We wanted to share some thoughts on the admissions writing process from one of our editors. It serves as an excellent reminder to be yourself and convey 'authenticity' and 'honesty' in your admissions essays and personal statements.
Ivy Eyes Editing
Receiving a letter of acceptance to the college of your dreams seems recently to have become something akin to winning a Nobel Prize. Thousands are worthy, yet of those who receive the golden honor, how many are truly deserving? The desperation of senior high school students at this time of year reaches a fever-pitch, the question buzzing amidst all the fall-chic plaid button-downs, “What do I need to do to get in?”
This Yalie will never forget the moment when, in desperation, a fellow undergrad itching to be accepted to law school benignly quipped, “I mean, I wouldn’t kill a person, but I’d kill an animal [to get in].” My horrified (and vegan) self began then to muse on what it really takes to get noticed by the school of choice, and above all, good lord—to get IN.
Yesterday I had the sublime opportunity to do an admissions info session for Yale at my high school alma mater. Those who were there because their college counselor forced them to be silently composed tweets and status updates; those who were there because they wanted to get into Yale bit their fingernails to a pulp and stared at me, wide-eyed and eager. Two students stayed to speak with me after the rest, both wanting to know my advice as to how they could truly make themselves stand out from the rest of the applicant pool.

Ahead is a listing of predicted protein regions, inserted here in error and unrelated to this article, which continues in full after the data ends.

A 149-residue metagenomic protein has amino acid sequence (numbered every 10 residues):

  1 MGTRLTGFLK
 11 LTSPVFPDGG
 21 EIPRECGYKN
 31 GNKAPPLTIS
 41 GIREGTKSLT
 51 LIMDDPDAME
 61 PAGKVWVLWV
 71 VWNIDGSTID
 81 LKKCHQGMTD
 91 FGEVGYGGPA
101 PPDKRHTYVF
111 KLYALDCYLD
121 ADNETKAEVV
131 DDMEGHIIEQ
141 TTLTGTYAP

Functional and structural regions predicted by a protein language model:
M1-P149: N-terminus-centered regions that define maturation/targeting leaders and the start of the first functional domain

The only answer I could possibly give them with any lasting validity and truth was this: “Follow your passion, and learn how to communicate that to the world with meaning.”
The reality is, there is no exact formula for college admissions. There are benchmarks of success, intelligence, and involvement that must be met. And then there is the question of YOU. There are dozens of thousands of applicants, and yet there is only one unique YOU. That YOU must be wild, outstanding, extraordinary, and filled with all the verve and sass of youth that befits a seventeen or eighteen year old in the modern era.
But don’t despair. Think you don’t have time for a passion? This doesn’t have to be about finding a cure for cancer or global warming, and it doesn’t mean you need to sing like the next Mariah Carey and paint like Picasso while simultaneously writing a cookbook to benefit starving Bosnian children. Instead, find out what is meaningful to you, beyond the hype, test scores and community service aside. Ask yourself what has helped you grow most in your life, and don’t doubt the first answer that comes to mind.
In short, the answer is not to become a study-bot test-droid filled with angst and despair over the sorry situation of your life. Don’t kill a person or an animal. Get real. Get a life. Then apply with all your heart.
Ivy Eyes Editing